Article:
5th April. Today was the day that Sam took up his bespoke photography tour with Northern Experience Wildlife Tours. This was the prize from his success in the NWT/NHSN Wildlife Photography Competition in 2013. The prize offered two places and Sam kindly invited me along again. So we were up before the larks at 4:00am and picked up by Martin Kitching of NEWT and soon on our way towards the North Pennines. As we left the birds were singing and thankfully the mist of the previous days had disappeared.
We had some decent sightings on the journey including Tawny Owl perched at the side of the road, Woodcock over the trees, Roe Deer, Grey Partridges and Red Legged Partridges.
The highlight of the day, and I have to say one of my top birding experiences was to be at our first stop at Langdon Beck. The dawn atmosphere was all set to provide a wonderful experience as we watched thirty plus Black Grouse at the lekking ground. It wasn’t simply the sight of these magnificent birds, but also the sounds. The calls of the Black Grouse intermingled with the calls of the likes of Curlew, Lapwing, Common Snipe, Meadow Pipit and Skylark. Bird calls were to be a major part of the enjoyment of the day, as was the general atmosphere and habitat, whether the sun was shining or the rain falling and mist dropping on the higher ground. This was an experience not to be missed and one certainly worth getting out of bed early for. Time seemed to pass very quickly as we watched the antics of the Blackcock, and the few Greyhens that were on the periphery and occasionally at the centre of the lek. At one point the birds seemed to be disturbed, possibly by an innocent dog walker, and flew off the lekking site to adjoining ground, but they were soon back. We watched until only two of the Blackcock continued to spar and birds began to disperse to feeding areas. You can count on this experience being recounted in my annual summary at the end of 2014! It was a little later that I slowly realised that I’d seen a familiar face pass by. Not a bird this time, but a blogger. I reckon that we had a couple of fellow local bloggers beside us today! :-)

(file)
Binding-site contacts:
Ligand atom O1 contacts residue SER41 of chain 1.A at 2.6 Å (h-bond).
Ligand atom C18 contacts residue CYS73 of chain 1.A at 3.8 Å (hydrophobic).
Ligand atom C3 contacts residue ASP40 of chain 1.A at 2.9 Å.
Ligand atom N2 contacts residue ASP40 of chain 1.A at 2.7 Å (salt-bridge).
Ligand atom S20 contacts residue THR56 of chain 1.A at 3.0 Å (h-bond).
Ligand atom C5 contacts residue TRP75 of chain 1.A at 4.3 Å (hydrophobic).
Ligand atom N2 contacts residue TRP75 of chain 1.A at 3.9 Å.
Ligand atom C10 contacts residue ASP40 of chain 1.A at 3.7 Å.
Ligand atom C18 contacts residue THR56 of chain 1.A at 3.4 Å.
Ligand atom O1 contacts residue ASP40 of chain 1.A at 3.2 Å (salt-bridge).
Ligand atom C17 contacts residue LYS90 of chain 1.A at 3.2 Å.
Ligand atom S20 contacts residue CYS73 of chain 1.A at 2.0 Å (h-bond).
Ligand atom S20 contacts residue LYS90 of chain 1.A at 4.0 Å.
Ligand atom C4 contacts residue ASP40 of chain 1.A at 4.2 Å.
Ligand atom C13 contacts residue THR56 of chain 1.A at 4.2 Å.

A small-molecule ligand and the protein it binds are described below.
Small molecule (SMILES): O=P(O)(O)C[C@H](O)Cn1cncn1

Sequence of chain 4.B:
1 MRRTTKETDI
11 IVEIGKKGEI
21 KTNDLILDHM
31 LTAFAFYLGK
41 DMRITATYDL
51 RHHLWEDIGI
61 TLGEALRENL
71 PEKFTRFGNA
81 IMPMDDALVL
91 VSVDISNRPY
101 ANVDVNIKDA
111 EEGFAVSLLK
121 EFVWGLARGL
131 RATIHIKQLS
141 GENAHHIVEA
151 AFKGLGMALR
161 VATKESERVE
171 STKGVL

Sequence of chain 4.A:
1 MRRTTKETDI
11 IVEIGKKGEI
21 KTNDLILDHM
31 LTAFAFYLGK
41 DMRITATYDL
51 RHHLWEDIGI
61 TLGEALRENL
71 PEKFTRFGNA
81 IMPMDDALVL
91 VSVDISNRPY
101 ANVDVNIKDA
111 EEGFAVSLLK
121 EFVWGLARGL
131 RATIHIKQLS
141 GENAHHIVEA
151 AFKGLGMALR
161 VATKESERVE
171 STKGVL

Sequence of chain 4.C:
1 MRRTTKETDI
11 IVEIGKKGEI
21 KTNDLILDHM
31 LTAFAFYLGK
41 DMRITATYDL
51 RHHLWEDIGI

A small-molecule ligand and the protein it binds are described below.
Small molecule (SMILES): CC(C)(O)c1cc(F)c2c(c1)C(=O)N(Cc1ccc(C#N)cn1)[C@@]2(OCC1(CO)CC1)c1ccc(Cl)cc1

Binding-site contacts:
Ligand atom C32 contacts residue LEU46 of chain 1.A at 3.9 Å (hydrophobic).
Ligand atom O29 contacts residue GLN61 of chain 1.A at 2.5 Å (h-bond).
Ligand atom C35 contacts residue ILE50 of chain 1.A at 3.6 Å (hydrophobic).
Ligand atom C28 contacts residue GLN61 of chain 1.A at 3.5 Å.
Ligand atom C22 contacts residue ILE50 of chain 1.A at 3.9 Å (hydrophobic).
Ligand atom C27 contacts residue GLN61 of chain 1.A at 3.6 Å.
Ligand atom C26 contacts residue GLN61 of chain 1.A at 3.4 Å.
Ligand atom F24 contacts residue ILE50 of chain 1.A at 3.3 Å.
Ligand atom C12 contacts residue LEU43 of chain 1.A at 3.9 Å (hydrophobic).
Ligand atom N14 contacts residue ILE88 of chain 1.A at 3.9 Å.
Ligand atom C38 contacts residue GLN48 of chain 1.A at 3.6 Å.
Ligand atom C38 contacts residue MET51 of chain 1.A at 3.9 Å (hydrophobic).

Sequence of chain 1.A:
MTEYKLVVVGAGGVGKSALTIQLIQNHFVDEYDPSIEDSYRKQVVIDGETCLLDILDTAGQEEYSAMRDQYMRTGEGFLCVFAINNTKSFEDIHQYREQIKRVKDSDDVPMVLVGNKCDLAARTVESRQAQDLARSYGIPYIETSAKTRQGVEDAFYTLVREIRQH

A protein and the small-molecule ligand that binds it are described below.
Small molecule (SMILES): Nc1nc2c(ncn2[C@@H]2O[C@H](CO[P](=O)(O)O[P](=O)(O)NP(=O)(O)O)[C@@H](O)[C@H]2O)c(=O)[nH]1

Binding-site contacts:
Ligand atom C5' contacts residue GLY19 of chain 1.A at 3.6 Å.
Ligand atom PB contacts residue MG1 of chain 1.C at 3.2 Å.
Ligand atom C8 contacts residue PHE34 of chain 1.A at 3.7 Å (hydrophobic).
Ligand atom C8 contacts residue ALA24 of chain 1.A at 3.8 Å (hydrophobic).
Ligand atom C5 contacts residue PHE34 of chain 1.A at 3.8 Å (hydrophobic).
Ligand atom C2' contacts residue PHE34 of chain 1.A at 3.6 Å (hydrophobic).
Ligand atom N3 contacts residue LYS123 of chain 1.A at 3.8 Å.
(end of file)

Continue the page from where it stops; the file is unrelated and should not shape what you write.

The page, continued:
Common Snipe. (I prefer drystone walls to barb wire fences and thankfully there are many drystone walls in the area).
It wasn’t long after watching the lek that we were photographing Lapwings and Common Snipe, of which the latter I can’t remember having seen so many before. We heard the plaintive calls of Golden Plover and eventually caught numbers in flight, but we never did get close enough for photographs of this species. We did have a splendid sighting of a Golden Plover through the binoculars and it had to be one of the most attractive species seen in a while. Other waders seen included Oystercatcher, Redshank and Curlew, with another possible fleeting sighting of Woodcock.
A good part of the day was spent watching more Black Grouse at a number of sites well known to Martin and photographing Red Grouse. Some of the areas we passed through are extensively managed for Red Grouse as reflected in the patchwork quilt effect of burnt heather. The area itself is magnificent habitat although needless to say there aren’t many raptors about! At times the sun was out, at other times the fells and crags were dark and brooding, whilst for a short spell it was simply misty and wet on higher ground. If it hadn’t been for the wildlife I would have been content to have spent the time on landscape photography. The changing light conditions was giving ample opportunity for this as we looked at distant fells covered in mist or overhung by thunderous dark cloud, then passed by at the foot of rather threatening crags above us. Then the sun would break through again giving a completely different feel to the remote and wild areas. We timed our lunch break well during the wet period. Lunch provided by Martin was much enjoyed.
Red Grouse in their habitat
Skylarks and Meadow Pipits were with us throughout the tour and thrushes well represented with sightings of Song Thrush, Redwing, Mistle Thrush, Fieldfare and Blackbird. No Ring Ouzels were found. Our mammal list for the day was Rabbit, Brown Hare, Roe Deer and either a Stoat or Weasel briefly seen by Sam. Smaller passerines were seen only in limited numbers, but did include the likes of Chaffinch and Greenfinch.
Early on in the morning we searched for Golden Plover around the area of Cow Green Reservoir. As I’ve mentioned we found none close enough to photograph, but we saw them in numbers and enjoyed their plaintive calling. An unexpected find was twenty-two Whooper Swans seen at distance and through thin mist on the reservoir.
Kestrels were seen briefly and we did have one Raven fly overhead during the day. Stock Doves were seen in some number. A couple of Red-legged Partridges gave us a far better sighting than an earlier one, but scuttled away before we could take a photograph.
So all in all it was a great day with great company and great wildlife in great habitat, and after an early rise and ten hours concentrating in the field I was pretty tired on the journey home. That Black Grouse lek will certainly take some beating as a spectacle this year. I’d like to offer my thanks to Martin Kitching of Northern Experience Wildlife Tours for providing such a wonderful opportunity. In my opinion NEWTs should be the first thought on anyone’s mind if they feel they want guidance and a wildlife tour in our area. I know from having also participated in three NEWT pelagics, that they too are excellent. Even more of my thanks go to Sam for inviting me to join him and share this opportunity. I’m pleased to say that as we came to an end of the tour Sam was rewarded with what I think will be a lifer for him. We found two what we initially thought were Common Buzzards one of which turned out to be a Rough Legged Buzzard!